Is there any way to hide a C# program from the Windows Task Manager?

EDIT: Thanks for the overwhelming response! Well I didn't intend to do something spooky. Just wanted to win a bet with my friend that I can do it without him noticing. And I'm not a geek myself to be able to write a rootkit, as someone suggested though I'd love to know how to do it.

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    Why would you want to do something like this? – Daniel A. White Jul 31 '09 at 12:39
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    I don't know the answer, but if I did, I'd be inclined to ask about your reasons for doing so before explaining just how to go about doing this. – Samir Talwar Jul 31 '09 at 12:40
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    yes, there is: don't start it – RaYell Jul 31 '09 at 12:41
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    I think we all know exactly what kind of program needs to do this X-) – Adriaan Stander Jul 31 '09 at 12:43
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    I think it's a valid and interesting question. – Roee Adler Jul 31 '09 at 12:48

Not that I'm aware of - and there shouldn't be. The point of the task manager is to allow users to examine processes etc.

If the user should be able to do that, they should be able to find your program. If they shouldn't be poking around in Task Manager, group policy should prevent that - not your program.

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    fully agree. I don't see any reason why a program should achieve. – Juri Jul 31 '09 at 12:41
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    Yes, over-achieving programs are just so annoying. – Jeff Yates Jul 31 '09 at 13:54
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    They certainly are if what they're "achieving" is spamming, wiping your hard disk etc... it's perfectly reasonable to put restrictions on what programs can do. – Jon Skeet Jul 31 '09 at 14:08

Don't mean to zombie this but i thought i could contribute some useful information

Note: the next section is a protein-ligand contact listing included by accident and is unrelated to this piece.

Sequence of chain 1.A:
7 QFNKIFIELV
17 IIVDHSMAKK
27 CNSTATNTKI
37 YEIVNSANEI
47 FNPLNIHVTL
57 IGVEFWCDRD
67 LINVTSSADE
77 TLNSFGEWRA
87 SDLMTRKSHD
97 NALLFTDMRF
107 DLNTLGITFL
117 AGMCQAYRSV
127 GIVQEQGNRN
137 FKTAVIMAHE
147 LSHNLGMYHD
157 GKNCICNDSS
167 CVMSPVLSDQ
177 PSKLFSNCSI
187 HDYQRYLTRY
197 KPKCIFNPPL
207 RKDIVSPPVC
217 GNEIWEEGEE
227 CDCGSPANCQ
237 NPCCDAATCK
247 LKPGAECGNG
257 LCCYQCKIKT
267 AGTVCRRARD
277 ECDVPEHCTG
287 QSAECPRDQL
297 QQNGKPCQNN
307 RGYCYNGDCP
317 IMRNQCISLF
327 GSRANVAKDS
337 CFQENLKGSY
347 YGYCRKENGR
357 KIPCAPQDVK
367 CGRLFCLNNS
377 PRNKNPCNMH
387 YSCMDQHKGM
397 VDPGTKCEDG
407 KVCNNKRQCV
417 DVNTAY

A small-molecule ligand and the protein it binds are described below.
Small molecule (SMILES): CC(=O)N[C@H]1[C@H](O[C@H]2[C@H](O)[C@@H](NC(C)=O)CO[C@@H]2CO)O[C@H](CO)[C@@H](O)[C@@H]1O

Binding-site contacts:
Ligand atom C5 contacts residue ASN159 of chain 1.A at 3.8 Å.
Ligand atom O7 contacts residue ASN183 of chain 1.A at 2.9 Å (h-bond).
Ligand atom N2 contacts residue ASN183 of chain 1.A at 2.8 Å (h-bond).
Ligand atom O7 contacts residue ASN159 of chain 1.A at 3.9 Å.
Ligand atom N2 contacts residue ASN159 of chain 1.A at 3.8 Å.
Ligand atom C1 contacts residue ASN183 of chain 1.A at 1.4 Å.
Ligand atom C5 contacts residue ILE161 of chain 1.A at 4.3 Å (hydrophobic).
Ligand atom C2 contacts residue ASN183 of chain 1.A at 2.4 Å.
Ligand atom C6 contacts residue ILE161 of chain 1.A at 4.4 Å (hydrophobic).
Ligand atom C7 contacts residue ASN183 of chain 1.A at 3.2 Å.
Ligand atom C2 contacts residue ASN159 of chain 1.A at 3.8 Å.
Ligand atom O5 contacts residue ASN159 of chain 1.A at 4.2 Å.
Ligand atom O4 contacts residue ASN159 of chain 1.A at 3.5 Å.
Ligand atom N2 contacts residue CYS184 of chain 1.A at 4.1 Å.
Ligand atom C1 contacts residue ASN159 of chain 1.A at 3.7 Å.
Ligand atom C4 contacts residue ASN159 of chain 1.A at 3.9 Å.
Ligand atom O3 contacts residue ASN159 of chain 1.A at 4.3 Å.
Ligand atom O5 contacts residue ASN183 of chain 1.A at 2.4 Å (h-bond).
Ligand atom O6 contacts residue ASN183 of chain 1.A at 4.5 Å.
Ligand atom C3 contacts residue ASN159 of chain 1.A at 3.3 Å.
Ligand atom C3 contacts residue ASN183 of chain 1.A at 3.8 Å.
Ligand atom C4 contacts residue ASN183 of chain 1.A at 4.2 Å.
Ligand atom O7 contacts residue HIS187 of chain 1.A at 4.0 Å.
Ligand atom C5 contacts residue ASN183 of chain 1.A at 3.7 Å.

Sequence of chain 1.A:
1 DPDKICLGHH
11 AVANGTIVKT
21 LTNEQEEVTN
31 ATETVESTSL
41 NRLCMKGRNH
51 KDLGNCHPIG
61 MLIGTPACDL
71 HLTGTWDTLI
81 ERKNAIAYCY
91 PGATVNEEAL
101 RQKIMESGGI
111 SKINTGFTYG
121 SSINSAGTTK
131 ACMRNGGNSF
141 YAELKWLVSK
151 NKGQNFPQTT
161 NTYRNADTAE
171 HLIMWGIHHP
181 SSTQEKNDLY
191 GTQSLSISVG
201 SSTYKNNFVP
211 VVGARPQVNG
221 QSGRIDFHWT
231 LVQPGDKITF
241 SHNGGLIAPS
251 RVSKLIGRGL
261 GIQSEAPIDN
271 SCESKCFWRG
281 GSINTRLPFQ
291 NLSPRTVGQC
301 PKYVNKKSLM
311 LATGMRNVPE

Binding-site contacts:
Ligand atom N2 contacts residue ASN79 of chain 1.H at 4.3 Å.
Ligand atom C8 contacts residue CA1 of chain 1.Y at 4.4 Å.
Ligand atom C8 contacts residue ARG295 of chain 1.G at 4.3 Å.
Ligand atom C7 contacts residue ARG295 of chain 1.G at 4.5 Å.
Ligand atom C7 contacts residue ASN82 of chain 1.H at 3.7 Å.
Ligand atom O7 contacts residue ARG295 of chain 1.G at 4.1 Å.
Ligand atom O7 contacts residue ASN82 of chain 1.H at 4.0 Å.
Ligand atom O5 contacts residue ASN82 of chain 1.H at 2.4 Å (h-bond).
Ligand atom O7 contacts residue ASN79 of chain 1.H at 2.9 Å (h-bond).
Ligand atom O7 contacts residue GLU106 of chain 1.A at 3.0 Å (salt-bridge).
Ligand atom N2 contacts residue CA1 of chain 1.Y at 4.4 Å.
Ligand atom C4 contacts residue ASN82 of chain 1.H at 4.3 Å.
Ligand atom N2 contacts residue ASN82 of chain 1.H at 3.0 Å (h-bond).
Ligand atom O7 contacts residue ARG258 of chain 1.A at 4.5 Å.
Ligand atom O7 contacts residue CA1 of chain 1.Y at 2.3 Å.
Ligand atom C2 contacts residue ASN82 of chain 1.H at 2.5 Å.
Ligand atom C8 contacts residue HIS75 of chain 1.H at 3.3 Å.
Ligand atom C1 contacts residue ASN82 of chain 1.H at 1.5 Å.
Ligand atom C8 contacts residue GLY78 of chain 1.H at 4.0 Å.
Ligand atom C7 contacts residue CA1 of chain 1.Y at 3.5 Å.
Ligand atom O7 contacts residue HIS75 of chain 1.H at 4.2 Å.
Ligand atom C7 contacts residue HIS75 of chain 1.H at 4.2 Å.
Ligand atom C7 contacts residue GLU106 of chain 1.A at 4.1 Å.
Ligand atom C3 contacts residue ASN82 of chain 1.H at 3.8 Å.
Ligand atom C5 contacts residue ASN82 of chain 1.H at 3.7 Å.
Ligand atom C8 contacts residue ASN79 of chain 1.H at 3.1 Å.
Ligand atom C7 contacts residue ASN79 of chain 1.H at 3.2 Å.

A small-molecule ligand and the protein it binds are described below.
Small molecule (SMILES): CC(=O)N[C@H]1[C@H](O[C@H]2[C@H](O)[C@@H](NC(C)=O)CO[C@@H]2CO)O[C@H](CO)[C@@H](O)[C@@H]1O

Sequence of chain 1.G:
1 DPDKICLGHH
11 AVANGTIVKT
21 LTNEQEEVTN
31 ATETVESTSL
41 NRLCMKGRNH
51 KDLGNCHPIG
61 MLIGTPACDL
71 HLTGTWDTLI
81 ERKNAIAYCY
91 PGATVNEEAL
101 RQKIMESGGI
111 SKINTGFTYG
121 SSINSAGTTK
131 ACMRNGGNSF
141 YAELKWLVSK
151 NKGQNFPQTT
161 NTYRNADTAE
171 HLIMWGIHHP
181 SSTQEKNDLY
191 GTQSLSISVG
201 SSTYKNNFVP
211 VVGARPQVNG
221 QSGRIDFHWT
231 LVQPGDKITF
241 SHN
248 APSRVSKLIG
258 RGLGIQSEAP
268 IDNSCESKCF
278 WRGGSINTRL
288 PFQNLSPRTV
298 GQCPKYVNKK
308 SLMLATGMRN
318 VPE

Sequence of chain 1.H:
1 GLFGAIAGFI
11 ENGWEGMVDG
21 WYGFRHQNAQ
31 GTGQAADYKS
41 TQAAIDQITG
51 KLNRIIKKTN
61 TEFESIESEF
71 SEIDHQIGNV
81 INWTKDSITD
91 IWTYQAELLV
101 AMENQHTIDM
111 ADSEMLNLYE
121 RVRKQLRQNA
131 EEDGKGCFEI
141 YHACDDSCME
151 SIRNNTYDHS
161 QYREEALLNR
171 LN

If you want to hide a application there a two methods (that i can think of atm).

They both have their ups and downs

[1] SSDT Table hooking - basically you have to set the MDL of the table to writeable, overwrite the address of NtQuerySystemInformation (iirc) with the address of your function and have it call the original function after filtering the results.

This method doesn't suit your needs very well because the hooking function would always need to be in memory and would involve writing a kernel mode driver. Its a fun thing to do but debugging is a pain because an exception means a BSOD.

[2] Direct Kernel Object Manipulation (DKOM) - the list of processes is a doubly linked list, with a kernel mode driver you can alter the pointers of the records above and below your process to point around yours. This still requires the use of a kernel mode driver but there are rootkits such as FU that can be easily downloaded that contain an exe and the service. The exe could be called from inside your application as a child process (in the released version of FU, at least the one I found, there was a bug which I had to fix where if the hidden application exited the computer would BSOD, it was a trivial fix).

This will thankfully be caught by almost any decent antivirus so if you are trying to do something sneaky you'll have to learn to get around that (hint: they use a binary signature)

I have not used method 1 ever but method 2 has worked for me from a VB.Net application.

A third possible option is to just create the application as a windows service, this will show up in task manager by default but I'm willing to bet that there is a way to tell it to not show up there since there are plenty of other services which don't show up in task manager.

Hope I helped a little, my advice is that if you are interested in this kind of stuff to learn C++.


You could make your program a service and then it would appear as "svchost". There's a little more to it than that, but that should give you a hint to go in the right direction.


I'm not aware of any way to hide it from the task manager, but you could just disguise it by making it show up as "svchost.exe". It'll get lumped in with all the others (there's usually several), and will become indistinguishable.

  • Not really - you can still see the path of the executable in Task Manager. – xyz Jul 31 '09 at 13:17
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    @frou: Yeah, but if you just name it svchost.exe and drop it somewhere underneath c:/Windows, most people would just think it's a regular windows application. – Mike Trpcic Jul 31 '09 at 13:25
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    Blah - simply calling it svchost.exe is a messier/less-effective version of what samoz suggests :) – xyz Jul 31 '09 at 14:21
  • +1 - I think this is one of the more common techniques for obfuscating malware. – Mayo Dec 11 '09 at 18:20

You shouldn't hide it, but you could prevent the user from killing the process.

See Chris Smith's answer to this question.

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